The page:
PORTAGE, Ind. (AP) — A proposed 47-mile toll road that
would link northwest Indiana and Chicago's south suburbs passed a key
hurdle Thursday when a regional planning board voted in favor of it,
clearing the way for it to be submitted for federal approval.
The Northwestern Indiana Regional Planning Commission approved the Illiana
Expressway, which would connect Interstate 65 near Lowell with Interstate
55 south of Chicago, on a weighted voted of 76-20, The Times of Munster
reported. Each member's vote was based the population of the community the
Bob Alderman, the Indiana Department of Transportation deputy commissioner
and a non-voting member of the planning commission, urged members to
approve the expressway, saying it will make the Interstate 80-94 Borman
Expressway and other roads safer.
"Do you feel good about your families being out there (on the Borman)?"
Alderman asked. "Do you feel good about your friends being out there?"
Hammond Mayor Thomas McDermott Jr. failed in his attempt to delay the
vote, urging the commission to wait because the NIRPC committee in charge
of implementing its 2040 plan had been unable to come to a decision for or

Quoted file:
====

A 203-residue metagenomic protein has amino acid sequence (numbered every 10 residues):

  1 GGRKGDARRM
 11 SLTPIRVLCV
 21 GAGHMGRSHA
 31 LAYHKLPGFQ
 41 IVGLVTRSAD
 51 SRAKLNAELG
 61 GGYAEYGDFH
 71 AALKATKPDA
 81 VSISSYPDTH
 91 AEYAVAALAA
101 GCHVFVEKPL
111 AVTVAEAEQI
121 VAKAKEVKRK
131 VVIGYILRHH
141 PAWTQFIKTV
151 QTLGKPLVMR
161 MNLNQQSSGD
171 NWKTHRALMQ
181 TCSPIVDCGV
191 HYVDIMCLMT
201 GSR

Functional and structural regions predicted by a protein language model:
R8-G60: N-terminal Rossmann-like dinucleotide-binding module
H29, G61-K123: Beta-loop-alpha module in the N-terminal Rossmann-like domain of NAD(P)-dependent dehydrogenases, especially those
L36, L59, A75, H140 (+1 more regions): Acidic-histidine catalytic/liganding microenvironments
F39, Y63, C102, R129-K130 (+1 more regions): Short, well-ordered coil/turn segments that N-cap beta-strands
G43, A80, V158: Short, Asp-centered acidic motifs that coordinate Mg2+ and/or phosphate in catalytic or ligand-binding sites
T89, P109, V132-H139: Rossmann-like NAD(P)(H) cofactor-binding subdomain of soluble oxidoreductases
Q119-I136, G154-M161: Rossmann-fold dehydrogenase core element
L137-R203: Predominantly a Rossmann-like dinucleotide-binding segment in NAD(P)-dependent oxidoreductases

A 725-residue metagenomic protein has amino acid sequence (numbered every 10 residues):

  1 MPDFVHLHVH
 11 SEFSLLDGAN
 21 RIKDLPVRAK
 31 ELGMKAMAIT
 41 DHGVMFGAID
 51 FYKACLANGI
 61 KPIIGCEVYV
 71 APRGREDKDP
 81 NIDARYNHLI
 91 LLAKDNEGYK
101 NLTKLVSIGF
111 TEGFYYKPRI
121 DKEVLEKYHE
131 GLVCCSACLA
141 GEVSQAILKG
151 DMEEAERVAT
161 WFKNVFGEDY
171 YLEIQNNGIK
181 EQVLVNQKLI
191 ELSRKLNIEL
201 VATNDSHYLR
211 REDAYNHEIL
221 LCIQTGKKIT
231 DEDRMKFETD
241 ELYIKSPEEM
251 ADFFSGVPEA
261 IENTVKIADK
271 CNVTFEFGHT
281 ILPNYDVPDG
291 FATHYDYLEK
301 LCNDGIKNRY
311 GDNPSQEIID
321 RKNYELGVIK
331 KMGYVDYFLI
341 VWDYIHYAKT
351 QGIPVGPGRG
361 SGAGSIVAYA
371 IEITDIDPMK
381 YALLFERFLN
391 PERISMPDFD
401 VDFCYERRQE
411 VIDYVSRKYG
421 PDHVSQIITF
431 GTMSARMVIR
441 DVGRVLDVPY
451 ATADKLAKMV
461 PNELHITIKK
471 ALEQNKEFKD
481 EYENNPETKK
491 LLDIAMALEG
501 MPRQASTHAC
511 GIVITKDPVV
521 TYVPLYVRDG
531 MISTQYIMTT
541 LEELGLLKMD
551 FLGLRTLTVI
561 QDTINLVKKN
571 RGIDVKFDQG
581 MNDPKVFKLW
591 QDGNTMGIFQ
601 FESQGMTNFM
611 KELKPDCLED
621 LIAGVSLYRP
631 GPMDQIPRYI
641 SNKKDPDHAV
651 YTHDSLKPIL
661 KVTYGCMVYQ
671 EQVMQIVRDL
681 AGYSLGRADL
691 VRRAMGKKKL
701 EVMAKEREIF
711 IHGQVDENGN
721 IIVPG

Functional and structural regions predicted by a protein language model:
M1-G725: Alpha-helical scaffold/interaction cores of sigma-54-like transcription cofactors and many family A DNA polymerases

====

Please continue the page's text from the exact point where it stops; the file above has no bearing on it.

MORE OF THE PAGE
against the Illiana Expressway.
"We are taking people's homes with this," McDermott said. "We are changing
the landscape of south Lake County."
The plan previously had been approved by a similar Illinois board. The
next step is to receive federal approval.
James A. Earl, INDOT project manager, told the Post-Tribune that Indiana
and Illinois will each hold public hearings in mid-January to allow
comments on the environmental impact of the project. No date or place has
been set for those hearings, he said.
Those findings will be submitted to the Federal Highway Administration for
approval, which could come as early as March, INDOT spokesman Jim
Indiana Gov. Mike Pence and Illinois Gov. Patrick Quinn both support the
project, saying it would promote economic development. Critics maintain
the $1.3 billion road would have minimal impact on economic development
and is too costly.
If approved, work could begin as early as 2015.